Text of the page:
Asia’s largest slum Dharavi emerges as a popular tourist attraction
In the heart of the coastal city of Mumbai, resides a place that people like to call their home, Dharavi. Dubbed as Asia’s biggest slum, Dharavi is the land where millions of refugees take shelter, and many fisherfolks and migrant workers who came to Mumbai to chase their dreams, have settled down.
Can you believe that this slum has turned into India’s favorite tourist attraction? The slum has topped the list for the best travel experiences in India, beating the famous Taj Mahal! But what do tourists like the most about this place? Let’s find out.
What attracts the tourists to this place?
Dharavi is not just a slum where the dwellers survive under adverse conditions and unhygienic surroundings; it is a community where people from different religions co-exist together in the shanties. If you think tourists visit here only to gawk at the misery of the underprivileged, then you’re wrong. In fact, these Dharavi tours offer a unique experience to tourists.
The tour groups consist of 5 to 6 visitors, who are guided through the cramped alleys. The tourists witness a new life in the slum, which is not seen anywhere else. It is an educational tour that acquaints the outsiders with the hard work that these impoverished people put in to earn their livelihood. The tourists get inspired and awestruck as they see underprivileged people barely making ends meet in the maze of bustling streets, beside open sewers.
The energy, conviction and dedication with which these people struggle is what draws the attention of the visitors towards the local and cultural side of India.
Does tourism boom help the dwellers in any way?
With the rising influx of tourists, the largest slum has exposed the youth to new financial opportunities. As November and May is the peak season, youngsters are encouraged to learn foreign languages to communicate with the multi-lingual tourists and escort them during the tour for a little extra income.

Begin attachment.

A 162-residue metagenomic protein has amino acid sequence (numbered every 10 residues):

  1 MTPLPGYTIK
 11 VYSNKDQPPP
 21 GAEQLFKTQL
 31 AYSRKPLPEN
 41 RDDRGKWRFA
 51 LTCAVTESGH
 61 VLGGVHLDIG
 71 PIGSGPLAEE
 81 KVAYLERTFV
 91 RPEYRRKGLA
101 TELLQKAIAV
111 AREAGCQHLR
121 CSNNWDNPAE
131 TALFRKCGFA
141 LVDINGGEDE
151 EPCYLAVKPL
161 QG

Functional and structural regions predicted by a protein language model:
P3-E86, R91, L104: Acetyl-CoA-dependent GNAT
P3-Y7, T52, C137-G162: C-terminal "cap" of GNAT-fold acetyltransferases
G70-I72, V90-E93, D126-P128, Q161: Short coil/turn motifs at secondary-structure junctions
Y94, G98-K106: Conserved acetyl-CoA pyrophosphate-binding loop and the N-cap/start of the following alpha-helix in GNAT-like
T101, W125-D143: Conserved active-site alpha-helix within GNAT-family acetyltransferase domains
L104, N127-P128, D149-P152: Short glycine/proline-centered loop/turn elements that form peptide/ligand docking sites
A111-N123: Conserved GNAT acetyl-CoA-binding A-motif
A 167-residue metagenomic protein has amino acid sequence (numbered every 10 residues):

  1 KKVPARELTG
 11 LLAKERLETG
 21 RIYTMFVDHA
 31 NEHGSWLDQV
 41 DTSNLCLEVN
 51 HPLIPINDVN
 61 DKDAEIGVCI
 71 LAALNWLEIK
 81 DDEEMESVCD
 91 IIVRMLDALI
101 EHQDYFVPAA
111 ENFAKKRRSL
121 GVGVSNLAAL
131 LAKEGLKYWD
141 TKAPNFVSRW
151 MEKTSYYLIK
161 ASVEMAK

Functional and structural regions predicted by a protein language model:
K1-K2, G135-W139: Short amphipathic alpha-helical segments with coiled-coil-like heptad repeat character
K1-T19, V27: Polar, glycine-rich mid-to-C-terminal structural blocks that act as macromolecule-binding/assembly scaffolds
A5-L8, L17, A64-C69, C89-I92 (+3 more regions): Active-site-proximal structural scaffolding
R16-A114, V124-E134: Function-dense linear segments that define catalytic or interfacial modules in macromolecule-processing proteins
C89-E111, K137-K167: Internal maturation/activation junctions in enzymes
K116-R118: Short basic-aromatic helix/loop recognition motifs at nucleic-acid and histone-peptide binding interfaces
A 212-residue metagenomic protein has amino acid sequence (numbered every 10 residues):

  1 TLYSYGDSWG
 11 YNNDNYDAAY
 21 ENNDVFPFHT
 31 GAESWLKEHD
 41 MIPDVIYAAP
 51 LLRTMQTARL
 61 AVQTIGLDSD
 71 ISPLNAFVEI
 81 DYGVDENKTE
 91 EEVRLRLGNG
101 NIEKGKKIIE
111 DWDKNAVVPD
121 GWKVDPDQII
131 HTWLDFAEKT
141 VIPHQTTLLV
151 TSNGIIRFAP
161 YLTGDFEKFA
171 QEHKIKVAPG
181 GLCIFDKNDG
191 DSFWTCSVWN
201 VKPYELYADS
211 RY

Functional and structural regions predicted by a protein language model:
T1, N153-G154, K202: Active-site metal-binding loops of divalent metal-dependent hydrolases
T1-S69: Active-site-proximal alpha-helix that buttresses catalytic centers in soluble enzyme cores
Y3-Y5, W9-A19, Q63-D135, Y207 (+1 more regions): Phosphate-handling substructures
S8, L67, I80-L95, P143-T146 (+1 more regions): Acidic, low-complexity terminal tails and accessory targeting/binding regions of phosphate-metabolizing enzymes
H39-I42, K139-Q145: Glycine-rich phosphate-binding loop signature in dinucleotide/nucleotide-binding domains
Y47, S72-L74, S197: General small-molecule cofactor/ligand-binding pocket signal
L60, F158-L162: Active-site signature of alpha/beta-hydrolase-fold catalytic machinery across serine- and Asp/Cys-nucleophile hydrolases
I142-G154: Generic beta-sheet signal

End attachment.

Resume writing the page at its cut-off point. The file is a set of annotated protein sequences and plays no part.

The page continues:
Life at Dharavi
Since its inception in 1882, Dharavi has expanded into a commercial township. It is now a thriving hub for industrial craftmanship. There are many artists hidden inside the slum, who are proficient in the art of textiles, recycling, making fried snacks, pottery, leather tanning, embroidery, and handicrafts. These petty jobs might earn them only a few pennies, but evoke a sense of identity and belongingness among them.
Cinema’s love for Dharavi
Indian and American cinema has always been fascinated with such real-life subjects that portray the unseen side of the nation. Films like ‘Salaam Bombay,’ ‘Dharavi,’ and ‘Slumdog Millionaire’, were shot in Dharavi slum and brought the stereotyped image of slums on the big screens by typecasting the characters.
(A still from the movie ‘Slumdog Millionaire’)
But the latest Zoya Akhtar’s film ‘Gully Boy’ captures Dharavi as a civilization that’s happy and content with what it has, and how the people fight if someone tries to snatch that away from them. Remember the scene where a group of tourists are on a ‘slum tour’? That’s the true representation of how slum tourism has flourished in Dharavi.
The reason people from various spectrums of life visit Dharavi is the simplicity and integrity with which these slum dwellers accept the harsh realities of life and muster the strength to rise and conquer.